Our favorite local glass-working exhibition and work space, UrbanGlass, regularly curates shows and holds open studios to put the art of its artists on display. However, the latest exhibit takes it a step further — by inviting the public to contribute to the art.
This Wednesday night, February 24, kicks off Render: Responding to Glass, an exhibition curated by Rachel Nackman, explores the possibilities of representing glass through the process of drawing. The reception is from 6-8pm at 647 Fulton Street, but visitors won’t just get wine and cheese — they’ll also get a chance to be a part of the gallery!
“As part of the exhibition, I’m organizing a community drawing experiment that I’m really excited about,” explained Nackman. From now through April 30, “UrbanGlass will provide drawing materials to any interested visitors, allowing them to explore their own experiences with glass by making drawings in the gallery.”Everyone is welcome to indulge their inner artist as the exhibition includes an innovative interactive feature: visitors are invited to bring paper and pencil into the gallery and author their own response to glass. As submitted, a selection of visitor-submitted work will be added to the installation.This participatory drawing project is meant to expand the scope of Render — “to acknowledge the visual challenge of glass and to impart the multiplicity of our experiences with it,” Nackman wrote.Inspiration can come from the nine artists that are part of the “Render: Responding to Glass” exhibit. Work by Graham Caldwell, Benjamin Degen, Diana Drake, Susan Hamburger, John McDevitt King, Stefanie Pender, Mia Rosenthal, Celeste Wilson, and Lia Zuvilivia will be displayed in the ground floor of Urban Glass’s location at 647 Fulton Street (corner of Fulton Street and Rockwell Place) until April 30.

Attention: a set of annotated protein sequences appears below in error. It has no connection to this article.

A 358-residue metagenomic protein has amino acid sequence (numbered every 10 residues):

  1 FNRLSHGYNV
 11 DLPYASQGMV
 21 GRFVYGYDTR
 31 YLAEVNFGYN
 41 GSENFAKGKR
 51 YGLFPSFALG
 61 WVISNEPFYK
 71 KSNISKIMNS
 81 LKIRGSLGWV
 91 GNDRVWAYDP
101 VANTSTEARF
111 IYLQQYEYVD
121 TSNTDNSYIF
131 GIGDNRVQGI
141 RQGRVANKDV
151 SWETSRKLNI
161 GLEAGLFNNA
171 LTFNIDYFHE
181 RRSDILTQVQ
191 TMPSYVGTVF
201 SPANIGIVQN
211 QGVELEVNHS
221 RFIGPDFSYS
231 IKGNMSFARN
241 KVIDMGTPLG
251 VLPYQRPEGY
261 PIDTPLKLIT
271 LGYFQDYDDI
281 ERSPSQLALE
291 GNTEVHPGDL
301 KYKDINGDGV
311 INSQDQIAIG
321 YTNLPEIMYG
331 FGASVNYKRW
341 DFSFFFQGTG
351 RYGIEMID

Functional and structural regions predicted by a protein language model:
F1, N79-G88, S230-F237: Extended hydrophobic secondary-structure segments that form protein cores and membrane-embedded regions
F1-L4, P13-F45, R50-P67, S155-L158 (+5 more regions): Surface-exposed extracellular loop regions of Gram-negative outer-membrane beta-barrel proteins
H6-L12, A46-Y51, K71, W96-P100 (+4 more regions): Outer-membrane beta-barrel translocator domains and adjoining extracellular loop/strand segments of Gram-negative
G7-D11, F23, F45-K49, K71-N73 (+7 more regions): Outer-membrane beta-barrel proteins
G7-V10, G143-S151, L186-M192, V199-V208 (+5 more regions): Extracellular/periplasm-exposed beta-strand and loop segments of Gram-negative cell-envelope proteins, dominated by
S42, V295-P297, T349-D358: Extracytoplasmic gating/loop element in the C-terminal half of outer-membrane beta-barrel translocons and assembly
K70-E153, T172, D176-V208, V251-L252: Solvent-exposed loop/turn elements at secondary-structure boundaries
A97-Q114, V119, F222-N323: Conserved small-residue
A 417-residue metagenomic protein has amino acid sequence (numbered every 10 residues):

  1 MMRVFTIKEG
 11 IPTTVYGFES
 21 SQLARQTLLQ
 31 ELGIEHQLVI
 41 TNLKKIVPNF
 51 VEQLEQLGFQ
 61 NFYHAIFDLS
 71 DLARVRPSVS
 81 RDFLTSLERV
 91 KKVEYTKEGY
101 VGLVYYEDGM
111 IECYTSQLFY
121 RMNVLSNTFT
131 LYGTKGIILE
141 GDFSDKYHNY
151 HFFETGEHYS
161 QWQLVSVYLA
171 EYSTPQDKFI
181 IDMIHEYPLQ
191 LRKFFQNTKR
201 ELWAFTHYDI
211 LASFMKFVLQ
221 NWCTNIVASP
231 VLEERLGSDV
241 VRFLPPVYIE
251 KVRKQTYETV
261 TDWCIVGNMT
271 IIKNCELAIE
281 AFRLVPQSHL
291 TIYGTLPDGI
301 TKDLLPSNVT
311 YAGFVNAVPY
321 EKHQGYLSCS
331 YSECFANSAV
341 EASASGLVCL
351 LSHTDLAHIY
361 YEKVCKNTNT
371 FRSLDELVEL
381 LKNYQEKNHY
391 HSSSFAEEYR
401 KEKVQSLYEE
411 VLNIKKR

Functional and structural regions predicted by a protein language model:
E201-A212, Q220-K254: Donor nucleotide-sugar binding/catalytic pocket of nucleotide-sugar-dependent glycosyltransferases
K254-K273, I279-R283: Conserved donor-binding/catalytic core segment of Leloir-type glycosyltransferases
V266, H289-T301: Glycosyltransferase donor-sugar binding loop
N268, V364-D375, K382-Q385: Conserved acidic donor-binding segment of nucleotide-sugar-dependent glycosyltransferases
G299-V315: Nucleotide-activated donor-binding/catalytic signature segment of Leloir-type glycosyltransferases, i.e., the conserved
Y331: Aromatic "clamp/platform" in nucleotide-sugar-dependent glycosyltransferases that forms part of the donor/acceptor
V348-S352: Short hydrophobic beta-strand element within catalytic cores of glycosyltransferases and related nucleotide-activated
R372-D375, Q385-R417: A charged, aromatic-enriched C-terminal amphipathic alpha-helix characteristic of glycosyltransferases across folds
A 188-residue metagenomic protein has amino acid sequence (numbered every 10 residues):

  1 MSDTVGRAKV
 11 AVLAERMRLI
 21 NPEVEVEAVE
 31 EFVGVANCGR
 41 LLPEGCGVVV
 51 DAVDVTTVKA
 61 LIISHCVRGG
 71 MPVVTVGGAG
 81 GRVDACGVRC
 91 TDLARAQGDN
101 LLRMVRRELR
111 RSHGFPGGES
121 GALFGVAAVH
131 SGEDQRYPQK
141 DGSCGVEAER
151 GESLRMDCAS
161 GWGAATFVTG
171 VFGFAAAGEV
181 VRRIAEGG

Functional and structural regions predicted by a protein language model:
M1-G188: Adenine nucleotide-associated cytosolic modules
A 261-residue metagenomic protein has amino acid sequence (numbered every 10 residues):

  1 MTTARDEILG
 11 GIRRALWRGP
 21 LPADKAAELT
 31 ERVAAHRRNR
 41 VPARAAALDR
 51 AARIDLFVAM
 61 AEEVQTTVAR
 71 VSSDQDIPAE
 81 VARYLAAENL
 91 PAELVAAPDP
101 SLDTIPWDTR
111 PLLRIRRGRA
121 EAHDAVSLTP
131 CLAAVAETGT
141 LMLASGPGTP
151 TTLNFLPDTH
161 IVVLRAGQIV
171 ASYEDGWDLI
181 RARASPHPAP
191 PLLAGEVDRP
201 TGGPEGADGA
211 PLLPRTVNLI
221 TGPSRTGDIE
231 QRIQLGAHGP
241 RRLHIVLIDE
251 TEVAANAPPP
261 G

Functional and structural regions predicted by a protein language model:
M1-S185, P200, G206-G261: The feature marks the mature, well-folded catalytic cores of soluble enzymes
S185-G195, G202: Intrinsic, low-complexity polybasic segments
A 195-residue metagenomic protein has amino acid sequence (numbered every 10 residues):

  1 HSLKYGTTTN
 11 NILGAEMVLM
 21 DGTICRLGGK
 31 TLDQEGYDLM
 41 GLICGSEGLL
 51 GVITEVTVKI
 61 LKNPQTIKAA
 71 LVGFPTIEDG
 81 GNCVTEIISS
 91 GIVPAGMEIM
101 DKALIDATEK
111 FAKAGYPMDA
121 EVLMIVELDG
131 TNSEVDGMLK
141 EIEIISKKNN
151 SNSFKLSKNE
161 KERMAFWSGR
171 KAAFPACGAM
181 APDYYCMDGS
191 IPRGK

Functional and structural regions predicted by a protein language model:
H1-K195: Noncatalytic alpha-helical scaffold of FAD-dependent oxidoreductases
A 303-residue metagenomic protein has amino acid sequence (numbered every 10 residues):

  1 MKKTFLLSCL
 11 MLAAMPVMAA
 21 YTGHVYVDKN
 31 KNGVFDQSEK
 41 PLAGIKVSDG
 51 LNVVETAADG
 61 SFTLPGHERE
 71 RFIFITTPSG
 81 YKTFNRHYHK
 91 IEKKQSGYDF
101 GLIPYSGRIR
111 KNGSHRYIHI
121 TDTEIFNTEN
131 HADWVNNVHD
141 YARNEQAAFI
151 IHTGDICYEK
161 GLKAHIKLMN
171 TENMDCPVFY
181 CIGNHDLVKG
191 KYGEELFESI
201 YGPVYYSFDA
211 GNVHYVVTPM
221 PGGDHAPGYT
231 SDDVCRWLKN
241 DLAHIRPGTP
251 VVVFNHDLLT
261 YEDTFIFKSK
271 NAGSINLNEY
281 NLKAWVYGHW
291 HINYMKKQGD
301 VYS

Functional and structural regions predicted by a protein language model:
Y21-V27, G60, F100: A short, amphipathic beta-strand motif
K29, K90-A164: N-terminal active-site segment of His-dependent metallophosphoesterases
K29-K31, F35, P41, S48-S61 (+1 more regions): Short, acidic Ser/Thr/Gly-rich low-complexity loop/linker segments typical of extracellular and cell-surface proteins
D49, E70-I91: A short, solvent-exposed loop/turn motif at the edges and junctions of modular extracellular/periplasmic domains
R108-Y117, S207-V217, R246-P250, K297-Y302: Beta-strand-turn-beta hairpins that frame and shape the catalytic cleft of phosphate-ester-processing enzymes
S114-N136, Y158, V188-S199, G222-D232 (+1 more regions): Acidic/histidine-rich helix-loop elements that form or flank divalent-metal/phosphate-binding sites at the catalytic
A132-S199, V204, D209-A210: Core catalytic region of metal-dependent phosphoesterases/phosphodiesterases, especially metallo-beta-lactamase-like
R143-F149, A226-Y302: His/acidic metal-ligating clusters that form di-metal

According to Urban Glass Director Cybele Malone, inviting visitors to contribute their ideas “adds an entirely different element to the show, and will enable UrbanGlass to engage with the public in a new way,” Morgan said.
An exhibition featuring the specific medium of drawing is a natural progression in an exhaustive exploration to glass’s expansive possibilities.
“UrbanGlass is interested in thinking through all of the possible ways that glass connects to the creative process — we’ve presented exhibitions about everything from lighting design to contemporary sculpture,” Morgan said. “One place that you will find glass in art again and again is in still life painting and drawings — it is a subject that artists have come back for centuries.”